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September 21, 2021

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Stimulus job-count guidelines frustrate

State comptroller says ‘no standards’ for tallying results

Bill Raggio

Bill Raggio

Forgive the average citizen if the federal stimulus does not appear to him as transparent as promised.

The federal government says that in Nevada the stimulus has directly created or saved 5,658 jobs. The state itself puts that number at 5,080. Sen. Harry Reid’s office says it’s 6,134.

When it comes to measuring the direct effect of the hundreds of millions of dollars flowing into Nevada from the federal American Recovery Relief Act, it has become clear that, so far, little is clear.

Not only do the numbers not match up, but instead of representing real bodies in actual jobs, the numbers are estimates — the result of different state agencies using different formulas to calculate stimulus results.

Some local governments, for example, have been told to take the amount of stimulus money they received and divide it by $92,000, the theoretical average wage and benefits of a job. The Nevada Department of Education used $66,681 for its calculation of an average wage and benefit for K-12 employees. And the state’s higher education system figured it at $45,000.

The amorphous jobs numbers have frustrated some legislators, who were left disappointed this week when they tried to figure out how many jobs had been saved or created by the stimulus.

“The original intent of the stimulus was the creation of jobs,” Senate Minority Leader Bill Raggio, R-Reno, said at a legislative hearing on the stimulus Tuesday. “I question the credibility in my own mind of the reports we’re receiving ... I don’t think we’re really getting, or the public is really getting, an accurate picture of what the stimulus is creating with respect to jobs.”

Most of the jobs the stimulus is credited with creating or saving in Nevada are in education, with more than 2,000 each in the higher education and K-12 systems.

Yet, Raggio said, “I don’t for a moment believe that 4,000 teachers would have been laid off if not for the stimulus.”

Assemblywoman Debbie Smith, D-Sparks, chairwoman of the Legislature’s stimulus oversight committee, said the purpose of the stimulus was threefold — create jobs, offer tax relief and keep programs such as unemployment assistance and Medicaid going.

“Without the stimulus, there would have been significant cuts to education,” she said, though she acknowledged that quantifying that number is difficult. Still, she sees the stimulus as a benefit.

“Quite frankly, unemployment would have been higher without the stimulus,” she said.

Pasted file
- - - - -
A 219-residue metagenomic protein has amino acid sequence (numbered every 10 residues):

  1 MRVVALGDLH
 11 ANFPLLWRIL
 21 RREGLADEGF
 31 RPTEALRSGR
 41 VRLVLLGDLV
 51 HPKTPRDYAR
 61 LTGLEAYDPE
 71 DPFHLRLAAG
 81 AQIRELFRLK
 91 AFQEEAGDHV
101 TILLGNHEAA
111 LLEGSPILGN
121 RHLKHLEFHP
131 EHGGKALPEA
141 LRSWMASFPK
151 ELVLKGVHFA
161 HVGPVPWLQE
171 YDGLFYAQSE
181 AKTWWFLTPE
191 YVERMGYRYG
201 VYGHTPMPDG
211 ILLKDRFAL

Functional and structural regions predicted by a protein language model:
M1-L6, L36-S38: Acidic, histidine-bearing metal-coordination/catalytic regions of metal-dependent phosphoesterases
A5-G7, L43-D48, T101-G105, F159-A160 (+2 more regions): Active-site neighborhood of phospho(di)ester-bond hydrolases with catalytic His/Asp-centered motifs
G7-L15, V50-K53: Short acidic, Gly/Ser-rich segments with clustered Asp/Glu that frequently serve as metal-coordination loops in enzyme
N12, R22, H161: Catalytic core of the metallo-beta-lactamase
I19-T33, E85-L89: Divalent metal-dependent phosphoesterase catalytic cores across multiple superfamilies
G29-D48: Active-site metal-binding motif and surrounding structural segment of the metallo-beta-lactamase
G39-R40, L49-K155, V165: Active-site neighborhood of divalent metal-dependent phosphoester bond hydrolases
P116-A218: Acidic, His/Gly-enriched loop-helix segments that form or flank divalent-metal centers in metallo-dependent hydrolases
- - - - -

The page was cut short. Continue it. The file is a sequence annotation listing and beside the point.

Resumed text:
The American Recovery and Relief Act was passed by Congress this year. President Barack Obama said its goal was to create or save 3 million jobs over the next two years and promised an unprecedented level of transparency tracking its progress.

“I wouldn’t say they’re making up numbers, but there are no standards or consistency,” said Nevada Controller Kim Wallin, a Democrat.

Wallin attended a national conference in Washington, D.C., this week along with the governor’s staff, and the bulk of complaints from various state officials centered on how they were supposed to report jobs.

In the months after the stimulus passed, the federal Office of Management and Budget had been guiding states on how to report jobs. Then, in late August or September, it let federal agencies dictate additional guidelines to their state counterparts, Wallin said.

For example, the Nevada Forestry Department had calculated that a project in rural Nevada created 34 jobs under the first guidelines. Under more recent direction, the project was estimated to have created nine jobs, Wallin said.

The federal Recovery Accountability and Transparency Board — known to stimulus junkies as the “rat board” — acknowledged that erroneous figures have been reported and promised improvements as the process goes forward.

“The recovery board has said all along that we anticipated mistakes in this first-ever effort to collect data from recipients of federal recovery dollars,” spokeswoman Cheryl Arvidson said. “Many of these mistakes are the result of innocent human error inputting data. There also have been mistakes because of confusion as to what to report and how to calculate the information that is reported.”

Wallin said she hopes the guidelines on calculating job figures would be ready for the next reporting period, in January.

“It was unreasonable to think that this would be just perfect. There’s never been an undertaking of this magnitude before,” she said. “We need to have new guidelines sooner rather than later.”

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